In my PhD interview, an (unofficial) question was asked of me; ‘What is your favourite plant?’ It’s a question I always struggle to find an answer for, partially because I’m chronically indecisive, but mainly because there are just too many exciting plants to choose from. I ended up blurting out that I liked Equisetum, because I had recently observed its spores. I did an impression. Of a spore. In an interview. (It worked, by the way).So what was it about impersonating the reproductive unit of a fern-relative that got me the job? Well, Equisetum plants produce spores that have four little arms, called ‘elators’. When the spores are in dry conditions, the little arms are unfurled, like the spore is asking for a hug. When, however, they encounter wet conditions, they curl right up. And no, it doesn’t happen so slowly that we can only see it with fancy sped-up film footage, it happens so fast that you can induce it just by huffing on the spores. As you can hear from this video, when I first observed this during a practical class I thought it was The Best Thing In The World. In fact, I still do.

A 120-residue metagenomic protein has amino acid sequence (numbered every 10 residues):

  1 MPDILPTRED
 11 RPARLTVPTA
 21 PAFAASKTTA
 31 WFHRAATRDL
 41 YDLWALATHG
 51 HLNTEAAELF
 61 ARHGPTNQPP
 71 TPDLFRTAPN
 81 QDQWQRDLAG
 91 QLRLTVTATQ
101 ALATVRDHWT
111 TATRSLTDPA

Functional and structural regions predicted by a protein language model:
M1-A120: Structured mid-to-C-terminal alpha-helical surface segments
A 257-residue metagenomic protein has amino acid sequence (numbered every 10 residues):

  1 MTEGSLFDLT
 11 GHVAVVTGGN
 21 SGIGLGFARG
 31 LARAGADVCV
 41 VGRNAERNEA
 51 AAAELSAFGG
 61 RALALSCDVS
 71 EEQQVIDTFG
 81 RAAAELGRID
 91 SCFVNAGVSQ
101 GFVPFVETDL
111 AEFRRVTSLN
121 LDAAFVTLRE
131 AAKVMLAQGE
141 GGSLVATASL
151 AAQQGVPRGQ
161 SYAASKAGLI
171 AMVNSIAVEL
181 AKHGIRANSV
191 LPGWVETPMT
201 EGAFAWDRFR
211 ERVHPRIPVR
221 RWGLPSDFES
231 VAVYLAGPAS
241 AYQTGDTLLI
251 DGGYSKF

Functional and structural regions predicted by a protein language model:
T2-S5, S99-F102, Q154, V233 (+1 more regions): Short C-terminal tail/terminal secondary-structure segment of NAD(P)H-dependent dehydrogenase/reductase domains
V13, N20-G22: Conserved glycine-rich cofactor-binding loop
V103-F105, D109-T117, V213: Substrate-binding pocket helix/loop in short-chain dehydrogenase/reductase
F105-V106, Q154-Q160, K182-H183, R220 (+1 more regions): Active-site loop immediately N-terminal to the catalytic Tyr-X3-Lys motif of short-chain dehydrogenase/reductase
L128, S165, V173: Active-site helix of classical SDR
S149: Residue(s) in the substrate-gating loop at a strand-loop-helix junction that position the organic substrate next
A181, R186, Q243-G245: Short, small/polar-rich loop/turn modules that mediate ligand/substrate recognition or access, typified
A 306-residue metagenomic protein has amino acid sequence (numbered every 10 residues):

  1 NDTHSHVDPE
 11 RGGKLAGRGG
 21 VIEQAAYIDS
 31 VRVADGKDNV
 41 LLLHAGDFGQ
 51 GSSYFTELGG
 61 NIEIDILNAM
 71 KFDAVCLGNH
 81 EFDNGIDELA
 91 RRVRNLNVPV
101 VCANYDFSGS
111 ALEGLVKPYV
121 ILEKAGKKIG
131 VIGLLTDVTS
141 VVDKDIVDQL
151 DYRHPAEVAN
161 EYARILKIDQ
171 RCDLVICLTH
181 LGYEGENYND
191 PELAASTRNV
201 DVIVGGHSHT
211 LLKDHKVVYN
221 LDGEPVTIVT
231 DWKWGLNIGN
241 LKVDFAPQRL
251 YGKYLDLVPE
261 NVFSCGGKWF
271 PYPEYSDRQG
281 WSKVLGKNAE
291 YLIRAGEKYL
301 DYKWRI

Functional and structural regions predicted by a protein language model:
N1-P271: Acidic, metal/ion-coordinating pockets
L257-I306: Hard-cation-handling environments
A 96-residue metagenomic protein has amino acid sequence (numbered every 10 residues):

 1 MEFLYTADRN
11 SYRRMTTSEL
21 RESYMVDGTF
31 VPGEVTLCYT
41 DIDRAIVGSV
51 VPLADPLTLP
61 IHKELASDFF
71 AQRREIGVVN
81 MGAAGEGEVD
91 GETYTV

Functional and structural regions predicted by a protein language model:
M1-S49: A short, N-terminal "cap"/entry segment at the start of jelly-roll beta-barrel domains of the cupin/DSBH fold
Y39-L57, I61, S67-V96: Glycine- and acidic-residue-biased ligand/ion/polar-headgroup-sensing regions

Why do they do this? The science points to dispersal- it can help them get off the ground into the wind, or fall back to the ground, or get away from their spore-y brethren, but I reckon that really, they just like to dance.
If you’re interested, there’s a pretty cool paper written on the subject.